B.C.’s parliamentary secretary for emergency preparedness is reminding residents to check their carbon monoxide detectors ahead of the winter months, when most CO-poisonings occur. (Pixabay photo)

B.C.’s parliamentary secretary for emergency preparedness is reminding residents to check their carbon monoxide detectors ahead of the winter months, when most CO-poisonings occur. (Pixabay photo)

Tips to prevent tragedy as peak carbon monoxide poisoning season nears

8 people have died in B.C. as a result of carbon monoxide in 2022 so far

Each winter, the “silent killer” known as carbon monoxide is a leading cause of accidental poisoning deaths in Canada.

Carbon-monoxide poisoning can cause flu-like symptoms, such as headaches, nausea, dizziness, confusion and drowsiness. But it can also be fatal.

There are more than 300 CO-related deaths per year in Canada, according to statistics, and more than 200 further hospitalizations.

In B.C., the latest stats show there were nine deaths in 2021, and eight deaths so far in 2022.

“The loss of life due to carbon-monoxide poisoning is tragic, and it’s critical that everyone learns about its dangers and what they can do to stop it from happening,” said Jennifer Rice, Parliamentary Secretary for Emergency Preparedness, during November’s dedicated awareness week.

Smoke alarm manufacturer First Alert says that due to the increased use of fuel-burning appliances when the cold weather strikes, there are a number of steps people can take to prevent tragedy.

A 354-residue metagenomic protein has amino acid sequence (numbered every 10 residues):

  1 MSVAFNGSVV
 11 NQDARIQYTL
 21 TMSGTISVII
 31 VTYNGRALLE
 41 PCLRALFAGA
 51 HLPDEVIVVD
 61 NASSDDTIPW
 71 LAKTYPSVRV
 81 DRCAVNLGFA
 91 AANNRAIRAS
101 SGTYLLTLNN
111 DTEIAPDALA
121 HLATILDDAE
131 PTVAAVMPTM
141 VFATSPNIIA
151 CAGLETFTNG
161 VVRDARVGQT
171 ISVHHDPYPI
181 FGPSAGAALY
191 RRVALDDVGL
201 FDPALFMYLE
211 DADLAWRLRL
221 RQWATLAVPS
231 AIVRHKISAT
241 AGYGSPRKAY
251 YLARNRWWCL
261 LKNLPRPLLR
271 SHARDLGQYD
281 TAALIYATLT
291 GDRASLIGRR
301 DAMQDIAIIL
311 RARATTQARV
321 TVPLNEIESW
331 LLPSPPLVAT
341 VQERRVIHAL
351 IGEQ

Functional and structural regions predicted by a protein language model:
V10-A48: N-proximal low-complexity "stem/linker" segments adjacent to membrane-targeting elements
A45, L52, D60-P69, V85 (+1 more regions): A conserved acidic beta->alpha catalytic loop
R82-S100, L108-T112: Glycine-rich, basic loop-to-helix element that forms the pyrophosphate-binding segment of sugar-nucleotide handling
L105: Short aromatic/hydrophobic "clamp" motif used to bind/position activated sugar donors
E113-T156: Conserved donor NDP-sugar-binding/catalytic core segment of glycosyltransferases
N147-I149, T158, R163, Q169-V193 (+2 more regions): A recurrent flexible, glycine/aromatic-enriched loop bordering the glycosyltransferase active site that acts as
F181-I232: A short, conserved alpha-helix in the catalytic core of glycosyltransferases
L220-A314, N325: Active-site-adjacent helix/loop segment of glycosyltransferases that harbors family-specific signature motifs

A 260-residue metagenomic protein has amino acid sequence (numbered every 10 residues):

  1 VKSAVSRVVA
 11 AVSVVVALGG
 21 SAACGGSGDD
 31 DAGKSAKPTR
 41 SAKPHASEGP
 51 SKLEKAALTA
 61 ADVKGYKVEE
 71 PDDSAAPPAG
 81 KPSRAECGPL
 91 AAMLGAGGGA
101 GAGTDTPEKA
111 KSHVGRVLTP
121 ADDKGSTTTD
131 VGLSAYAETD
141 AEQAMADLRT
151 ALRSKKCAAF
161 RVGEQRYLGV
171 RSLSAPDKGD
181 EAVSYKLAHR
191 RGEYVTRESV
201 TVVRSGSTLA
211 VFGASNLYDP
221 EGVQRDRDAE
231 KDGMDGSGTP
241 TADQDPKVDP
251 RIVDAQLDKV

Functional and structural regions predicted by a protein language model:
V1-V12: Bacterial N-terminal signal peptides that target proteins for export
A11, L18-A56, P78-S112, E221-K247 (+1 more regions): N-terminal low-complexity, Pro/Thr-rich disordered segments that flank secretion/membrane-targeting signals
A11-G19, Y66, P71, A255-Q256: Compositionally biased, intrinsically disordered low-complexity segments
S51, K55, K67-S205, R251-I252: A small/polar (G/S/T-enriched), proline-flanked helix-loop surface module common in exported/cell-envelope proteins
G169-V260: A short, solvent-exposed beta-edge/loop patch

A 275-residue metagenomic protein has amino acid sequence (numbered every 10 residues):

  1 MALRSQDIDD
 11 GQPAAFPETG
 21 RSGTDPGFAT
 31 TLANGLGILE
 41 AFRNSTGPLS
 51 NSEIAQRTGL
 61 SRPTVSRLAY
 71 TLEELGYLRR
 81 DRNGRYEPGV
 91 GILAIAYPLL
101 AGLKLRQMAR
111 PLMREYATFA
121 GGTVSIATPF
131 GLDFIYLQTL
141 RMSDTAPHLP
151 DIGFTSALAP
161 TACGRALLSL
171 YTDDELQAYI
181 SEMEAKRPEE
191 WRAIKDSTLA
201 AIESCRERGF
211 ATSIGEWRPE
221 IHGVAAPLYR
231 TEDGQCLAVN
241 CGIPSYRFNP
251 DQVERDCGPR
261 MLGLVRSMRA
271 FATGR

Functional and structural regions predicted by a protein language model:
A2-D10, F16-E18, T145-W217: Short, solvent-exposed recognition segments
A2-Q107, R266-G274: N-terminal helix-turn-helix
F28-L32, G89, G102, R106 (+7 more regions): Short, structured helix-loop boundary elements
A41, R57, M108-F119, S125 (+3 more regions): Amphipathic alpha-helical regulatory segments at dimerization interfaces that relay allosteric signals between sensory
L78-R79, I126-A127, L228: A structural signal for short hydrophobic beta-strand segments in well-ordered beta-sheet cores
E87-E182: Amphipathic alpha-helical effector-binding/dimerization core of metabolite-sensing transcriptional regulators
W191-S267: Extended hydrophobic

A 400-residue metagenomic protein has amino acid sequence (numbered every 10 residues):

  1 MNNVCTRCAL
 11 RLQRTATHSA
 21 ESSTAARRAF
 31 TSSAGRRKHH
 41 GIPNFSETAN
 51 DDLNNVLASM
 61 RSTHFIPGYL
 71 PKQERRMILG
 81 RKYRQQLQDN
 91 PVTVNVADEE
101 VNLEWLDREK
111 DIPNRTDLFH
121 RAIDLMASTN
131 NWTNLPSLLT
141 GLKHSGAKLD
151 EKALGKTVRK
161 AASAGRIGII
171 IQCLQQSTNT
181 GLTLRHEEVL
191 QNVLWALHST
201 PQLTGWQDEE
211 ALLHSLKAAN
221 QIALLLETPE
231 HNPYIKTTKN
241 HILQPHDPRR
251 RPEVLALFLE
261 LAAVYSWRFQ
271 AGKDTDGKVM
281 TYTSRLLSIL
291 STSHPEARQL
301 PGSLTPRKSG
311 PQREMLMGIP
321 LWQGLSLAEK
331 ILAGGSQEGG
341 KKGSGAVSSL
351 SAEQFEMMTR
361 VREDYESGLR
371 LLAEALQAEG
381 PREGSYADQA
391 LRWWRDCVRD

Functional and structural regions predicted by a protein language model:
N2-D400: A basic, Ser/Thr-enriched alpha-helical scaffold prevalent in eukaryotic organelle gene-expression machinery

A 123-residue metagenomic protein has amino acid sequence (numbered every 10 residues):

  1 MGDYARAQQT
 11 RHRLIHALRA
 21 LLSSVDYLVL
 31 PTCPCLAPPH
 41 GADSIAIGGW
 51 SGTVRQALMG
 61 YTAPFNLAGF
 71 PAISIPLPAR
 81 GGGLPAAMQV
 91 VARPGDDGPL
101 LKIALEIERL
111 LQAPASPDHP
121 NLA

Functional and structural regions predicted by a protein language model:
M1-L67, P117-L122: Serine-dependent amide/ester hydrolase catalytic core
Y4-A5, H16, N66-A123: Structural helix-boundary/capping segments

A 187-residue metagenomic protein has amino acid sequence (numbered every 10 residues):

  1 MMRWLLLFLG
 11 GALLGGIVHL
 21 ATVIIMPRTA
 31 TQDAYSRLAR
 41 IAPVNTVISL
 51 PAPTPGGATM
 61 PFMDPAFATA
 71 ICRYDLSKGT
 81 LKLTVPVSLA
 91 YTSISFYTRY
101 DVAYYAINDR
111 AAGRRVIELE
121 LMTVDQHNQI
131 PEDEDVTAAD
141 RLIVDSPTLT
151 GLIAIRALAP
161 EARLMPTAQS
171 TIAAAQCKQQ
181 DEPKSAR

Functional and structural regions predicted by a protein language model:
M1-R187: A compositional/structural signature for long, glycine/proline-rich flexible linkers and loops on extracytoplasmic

Check your fuel-burning appliances. Furnaces, ovens, hot water heaters and other fuel-burning appliances have the potential to leak dangerous levels of CO if not functioning correctly. Schedule annual maintenance check-ups with a qualified technician to ensure all your fuel-burning appliances are properly operating.

Always use generators outside. In the case of a power outage, never use a generator inside the home or the garage – they can emit harmful CO fumes that may lead to serious injury, or even death. To safely use a generator, keep the device outside and at least 4.5 metres away from your home.

Install carbon monoxide alarms. Because CO is invisible, odourless and tasteless, it is impossible to tell on your own if there has been a leak – properly installed and working CO alarms are the only way to detect the dangerous gas. Install CO alarms, like the First Alert CO Plug-In Alarm, on every floor, including the basement and in or near every sleeping area to ensure proper protection. Remember to test your CO alarms regularly and if using battery-powered alarms, replace the batteries at least every six months.

Ensure proper ventilation. The kitchen stove is one of the leading sources of CO poisoning within the home. When cooking on the stove, always turn on exhaust fans and periodically open a nearby window to circulate in fresh air. Proper ventilation is even more important during the holiday season, or other periods when the stove is being used more frequently and for longer durations.

Know the symptoms. Symptoms of CO poisoning can include headache, nausea, dizziness, weakness, chest pain and vomiting, and are often mistaken for the common cold or the flu. If a CO alarm sounds or symptoms appear, exit the home immediately and call 911. Knowing the symptoms of CO poisoning will give you peace of mind to enjoy the winter months with your family.

Like us on Facebook and follow us on Twitter.

carbon monoxide

Be Among The First To Know

Sign up for a free account today, and receive top headlines in you inbox Monday to Saturday.

Sign Up with google Sign Up with facebook

This site is protected by reCAPTCHA and the Google Privacy Policy and Terms of Service apply.

Reset your password

This site is protected by reCAPTCHA and the Google Privacy Policy and Terms of Service apply.

A link has been emailed to you - check your inbox.



Don't have an account? Click here to sign up